Could these patches have been the highest-yielding wheat ever grown in Australia?

Rain-fed

10t/ha, Alex Clarke, ‘Quorn Hall’, Campbell Town: The wet spring and early summer period of 2013 delivered Alex Clarke a significant bonus. This 38ha crop of Revenue was sown into the stubble of a high-input poppy crop and had a total of 150kg/ha of nitrogen applied. The grain was isolated in on-farm storage and sold later over a weighbridge.

Victoria

Irrigated

Agronomist Charles Edmonston has seen whole-paddock yields of 12.5 to 13t/ha in the Waubra district harvested with a well-calibrated yield monitor. However, we have not yet located a weighbridge-verified irrigated crop of more than 10t/ha in Victoria. Rain-fed: 10t/ha Agronomist Ben Dumesny is aware of 100ha paddocks in the Geelong district that yielded 10t/ha in 2016, however the grower would prefer to remain anonymous. We can reveal that the variety was LongReach Trojan, sown in late April, and 150kg/ha of nitrogen was applied in-crop.

New South Wales

Rain-fed: 8.3t/ha, Don and Tammy Hubbard, ‘Cooininee’, Spring Ridge; 10 per cent moisture, 14 per cent protein In 2016 Don and his staff sowed EGA Bellaroi (durum) into a long-fallowed, 270ha paddock on 15 May: They felt this earlier-than-normal sowing time for the variety was warranted due to the low frost risk of this elevated, north-east facing field. In consultation with agronomist Jim Hunt, 100kg/ha of nitrogen was applied prior to sowing, in addition to the estimated 90kg/ha of soil nitrogen. Two applications of 46kg/ha were applied in-crop. The crop was mostly accepted as DR1, with some downgraded due to black tip. An application of Prosaro® was made at flowering to prevent Fusarium head blight, a high risk for durum crops particularly in wet weather.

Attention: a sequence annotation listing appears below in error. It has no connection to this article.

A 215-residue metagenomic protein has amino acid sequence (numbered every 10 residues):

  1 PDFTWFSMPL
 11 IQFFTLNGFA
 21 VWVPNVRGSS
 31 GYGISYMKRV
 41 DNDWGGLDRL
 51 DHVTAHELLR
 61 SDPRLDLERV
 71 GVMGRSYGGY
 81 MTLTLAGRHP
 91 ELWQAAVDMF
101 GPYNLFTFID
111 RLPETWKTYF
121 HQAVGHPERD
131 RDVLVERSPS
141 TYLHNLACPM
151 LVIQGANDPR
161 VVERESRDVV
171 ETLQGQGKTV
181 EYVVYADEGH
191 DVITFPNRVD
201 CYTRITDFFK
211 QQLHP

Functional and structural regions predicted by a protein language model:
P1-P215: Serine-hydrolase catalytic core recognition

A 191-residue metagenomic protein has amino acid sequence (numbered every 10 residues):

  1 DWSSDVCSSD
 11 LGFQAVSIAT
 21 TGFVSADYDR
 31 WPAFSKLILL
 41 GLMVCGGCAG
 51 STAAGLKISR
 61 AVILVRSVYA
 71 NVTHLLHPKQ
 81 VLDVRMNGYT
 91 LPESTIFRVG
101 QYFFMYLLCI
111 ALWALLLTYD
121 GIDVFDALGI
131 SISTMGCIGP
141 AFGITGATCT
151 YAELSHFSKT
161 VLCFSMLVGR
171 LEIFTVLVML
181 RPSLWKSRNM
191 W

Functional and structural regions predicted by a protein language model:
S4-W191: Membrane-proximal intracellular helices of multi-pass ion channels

Rain-fed – honourable mention

7.5t/ha, Bob and John Scott, ‘Hillview’, Cootamundra: This 26ha paddock of BeckomA wheat was sown on 10 May 2016 into a highly fertile paddock with a history of lucerne and clover pasture. In consultation with their agronomist, Greg Hunt, they applied 100kg/ha of nitrogen during the growing season. Theoretically, growers in southern NSW have a longer growing season that should give them an advantage over northern NSW when it comes to setting yield benchmarks. However, this paddock yielded less than the 8.3t/ha paddock from Spring Ridge. Perhaps the soils at Spring Ridge will be hard to beat for the NSW rain-fed record?

Irrigated